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Divorce & Separation

Collaborative Practice (Collab)

What is Collaborative Practice?

I am a specially Collaboratively trained solicitor with vast experience in working this way. 

It's used for the following:

  1. Divorce and Separation
  2. Financial settlements
  3. Child arrangements 
  4. Pre and post nuptial settlements and relationship agreements 

Myself and your partner's lawyer will help you both sort things out; we will never work against each other or try to ‘win’; we won’t be tactical. We will be obliged to and more importantly really want to help you both.  We lawyers will share our legal advice openly (known as waiving legal privilege). That way you know what each other’s cases are and can work out a way forward. We are all contractually obliged not to go to court; this is a positive as it binds everyone to making this work.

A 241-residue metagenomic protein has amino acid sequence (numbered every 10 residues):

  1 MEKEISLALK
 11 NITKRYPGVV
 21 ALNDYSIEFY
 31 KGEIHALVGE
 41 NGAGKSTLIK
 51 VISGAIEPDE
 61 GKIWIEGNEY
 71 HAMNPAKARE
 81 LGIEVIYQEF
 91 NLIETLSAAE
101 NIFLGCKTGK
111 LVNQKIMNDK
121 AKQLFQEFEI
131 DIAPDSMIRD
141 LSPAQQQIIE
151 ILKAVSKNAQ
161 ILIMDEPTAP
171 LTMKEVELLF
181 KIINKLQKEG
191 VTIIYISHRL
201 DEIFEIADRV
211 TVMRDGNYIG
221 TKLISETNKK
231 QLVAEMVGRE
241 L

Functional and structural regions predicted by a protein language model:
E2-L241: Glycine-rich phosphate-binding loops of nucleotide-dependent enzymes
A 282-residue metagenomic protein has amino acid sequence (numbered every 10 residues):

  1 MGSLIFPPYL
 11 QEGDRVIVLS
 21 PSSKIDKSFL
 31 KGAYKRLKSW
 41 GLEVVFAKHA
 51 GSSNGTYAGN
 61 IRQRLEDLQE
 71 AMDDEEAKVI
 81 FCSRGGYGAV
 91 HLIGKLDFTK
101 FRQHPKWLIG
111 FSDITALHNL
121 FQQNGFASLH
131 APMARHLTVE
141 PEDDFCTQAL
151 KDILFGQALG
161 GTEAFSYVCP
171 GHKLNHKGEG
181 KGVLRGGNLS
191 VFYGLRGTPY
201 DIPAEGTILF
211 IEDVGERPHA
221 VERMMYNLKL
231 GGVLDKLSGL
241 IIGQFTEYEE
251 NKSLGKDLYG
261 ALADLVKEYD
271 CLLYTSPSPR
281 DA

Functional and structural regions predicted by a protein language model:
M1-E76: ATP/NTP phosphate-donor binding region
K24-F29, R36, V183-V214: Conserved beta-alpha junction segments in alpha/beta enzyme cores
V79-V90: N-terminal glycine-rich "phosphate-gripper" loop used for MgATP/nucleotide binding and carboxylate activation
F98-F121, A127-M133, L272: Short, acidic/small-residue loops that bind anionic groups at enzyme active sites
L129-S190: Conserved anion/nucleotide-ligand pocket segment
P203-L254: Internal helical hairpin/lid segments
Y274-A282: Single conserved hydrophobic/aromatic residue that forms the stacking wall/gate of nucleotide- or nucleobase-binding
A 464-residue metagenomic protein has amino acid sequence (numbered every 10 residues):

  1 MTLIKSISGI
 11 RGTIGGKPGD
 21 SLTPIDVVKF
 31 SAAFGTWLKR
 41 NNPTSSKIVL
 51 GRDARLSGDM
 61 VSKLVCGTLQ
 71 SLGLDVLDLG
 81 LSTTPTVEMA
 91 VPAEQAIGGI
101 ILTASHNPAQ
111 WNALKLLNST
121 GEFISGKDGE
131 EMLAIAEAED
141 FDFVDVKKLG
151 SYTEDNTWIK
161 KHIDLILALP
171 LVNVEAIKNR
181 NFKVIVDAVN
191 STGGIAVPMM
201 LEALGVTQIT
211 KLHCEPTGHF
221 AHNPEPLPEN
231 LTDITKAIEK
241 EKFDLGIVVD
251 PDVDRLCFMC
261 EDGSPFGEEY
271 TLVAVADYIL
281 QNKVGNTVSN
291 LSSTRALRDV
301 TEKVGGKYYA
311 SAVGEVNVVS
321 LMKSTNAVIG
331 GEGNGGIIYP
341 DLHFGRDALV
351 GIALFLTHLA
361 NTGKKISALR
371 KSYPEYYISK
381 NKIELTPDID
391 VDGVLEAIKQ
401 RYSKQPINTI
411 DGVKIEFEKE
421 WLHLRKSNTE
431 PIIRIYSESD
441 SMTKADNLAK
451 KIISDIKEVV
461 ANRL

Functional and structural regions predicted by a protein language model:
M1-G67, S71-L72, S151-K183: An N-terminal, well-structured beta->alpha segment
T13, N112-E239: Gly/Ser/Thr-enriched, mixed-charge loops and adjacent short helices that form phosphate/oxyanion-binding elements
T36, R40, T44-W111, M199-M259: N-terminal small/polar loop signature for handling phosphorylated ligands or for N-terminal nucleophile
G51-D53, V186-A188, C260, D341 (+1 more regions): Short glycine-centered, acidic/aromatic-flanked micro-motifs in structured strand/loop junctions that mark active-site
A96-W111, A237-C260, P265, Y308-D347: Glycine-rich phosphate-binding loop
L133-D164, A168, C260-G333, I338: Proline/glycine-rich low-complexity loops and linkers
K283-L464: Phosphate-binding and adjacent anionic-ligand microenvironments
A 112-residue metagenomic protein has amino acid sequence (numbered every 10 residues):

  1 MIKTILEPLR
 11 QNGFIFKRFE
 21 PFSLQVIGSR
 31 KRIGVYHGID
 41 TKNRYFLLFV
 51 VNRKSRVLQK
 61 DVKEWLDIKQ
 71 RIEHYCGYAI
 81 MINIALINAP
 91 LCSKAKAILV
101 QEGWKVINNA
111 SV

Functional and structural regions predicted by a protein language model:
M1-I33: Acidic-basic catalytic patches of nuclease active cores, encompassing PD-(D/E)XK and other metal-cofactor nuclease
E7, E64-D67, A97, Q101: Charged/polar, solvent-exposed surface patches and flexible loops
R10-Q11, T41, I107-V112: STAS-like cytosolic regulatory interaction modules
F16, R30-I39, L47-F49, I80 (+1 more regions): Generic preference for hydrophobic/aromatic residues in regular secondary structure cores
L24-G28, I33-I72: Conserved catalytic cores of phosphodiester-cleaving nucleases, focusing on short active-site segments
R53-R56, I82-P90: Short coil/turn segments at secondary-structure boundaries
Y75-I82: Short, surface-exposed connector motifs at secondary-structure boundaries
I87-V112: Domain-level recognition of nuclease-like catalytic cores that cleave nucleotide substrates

Mostly it is best if you, as a couple, go to see a family consultant who will help with the emotional fall out of the break up; it usually saves money overall. They will work with you separately and together to improve communication. They often work with you to create Anchor or Aspiration statements which are integral to the collaborative process. The Anchor Statement helps focus you and we lawyers on your priorities. 

We will put the children first in all our dealings with each other and you. 

There will be a series of meetings and minutes are prepared to reflect what happened and next steps. There will be no nasty emails or letters.

You need to do all the same financial disclosure as in other processes but sometimes it can be more informal (e.g., just a list of documents needed). A financial schedule is agreed and this forms the basis of talks to work out your future finances.